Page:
Tracy K. Smith

Poems by Tracy K. Smith

excerpt of "The Nobodies"

excerpt of "Duende"

A Hunger So Honed

  Tracy K. Smith

As a student, Tracy K. Smith learned from poets Seamus Heaney, Linda Gregg, Mark Doty and Henri Cole, but she singles out Lucie Brock-Broido as her mentor in seeking what Brock-Broido identifies as being central to the art of poetry—the magic that beckons the poet to discover the poem that is asking to be written.  Smith's ability to confront grief and loss, historical intersections with race and family, and the threshold between childhood and adulthood, prompted Yusef Komunyakaa to write, “Here’s a voice that can weave beauty and terror into one breath, and whose unguarded revelations are never verbal striptease.” Joy Harjo has called Smith’s “stunning” work “a true merging of the ancient roots of poetry with the language of an age of a different kind of sense.”

Smith received degrees in English and Creative Writing from Harvard and Columbia, and went on to be a Wallace Stegner Fellow in poetry at Stanford University.  She received the Cave Canem Prize for her first book, The Body’s Question (Graywolf Press 2003), in which she focused on the desire to engage with the “details and events that seemed somehow unresolved” in her life.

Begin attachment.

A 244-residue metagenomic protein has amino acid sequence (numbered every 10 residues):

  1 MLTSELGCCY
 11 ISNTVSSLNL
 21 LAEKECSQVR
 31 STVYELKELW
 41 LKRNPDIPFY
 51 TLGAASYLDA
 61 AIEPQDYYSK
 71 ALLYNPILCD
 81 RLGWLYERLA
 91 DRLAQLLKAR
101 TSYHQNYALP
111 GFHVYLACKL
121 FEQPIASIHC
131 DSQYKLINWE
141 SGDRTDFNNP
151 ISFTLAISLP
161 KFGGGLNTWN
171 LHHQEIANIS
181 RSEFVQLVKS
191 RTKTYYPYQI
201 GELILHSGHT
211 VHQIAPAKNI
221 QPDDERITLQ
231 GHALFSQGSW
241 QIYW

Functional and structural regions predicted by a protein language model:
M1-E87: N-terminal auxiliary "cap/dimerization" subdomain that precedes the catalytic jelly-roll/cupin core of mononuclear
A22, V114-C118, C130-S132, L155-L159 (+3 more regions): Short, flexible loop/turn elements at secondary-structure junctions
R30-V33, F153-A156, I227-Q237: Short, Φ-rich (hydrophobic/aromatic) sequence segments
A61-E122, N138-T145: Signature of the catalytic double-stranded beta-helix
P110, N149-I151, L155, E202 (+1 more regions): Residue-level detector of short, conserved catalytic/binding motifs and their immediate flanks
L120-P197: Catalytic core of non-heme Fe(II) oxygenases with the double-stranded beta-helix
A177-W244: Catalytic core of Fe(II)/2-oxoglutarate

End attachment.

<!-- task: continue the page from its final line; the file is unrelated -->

Her second book, Duende (Graywolf Press 2007) won the James Laughlin Award of the Academy of American Poets.  Charting a new course in Duende, she homes in on the marginalized and the unknown, often relying on global news reports for inspiration.  The Village Voice found these poems more “ragged around the edges,” praising Smith’s reluctance to finish on “a knowing note.”  There are love poems and divorce poems.  There are poems incorporating scraps of the US Constitution, a captivity narrative, an Eisenhower speech on domino theory and Frank Zappa lyrics. Smith’s tone is ruminative throughout, but grounded in the details of everyday life.

Recipient of awards from the Rona Jaffe, Mrs. Giles Whiting, and Ludwig Vogelstein Foundations, Smith is currently an assistant professor of Creative Writing at Princeton University and lives in Brooklyn with her husband.






    Poetry Center Reading:
    Spring 2010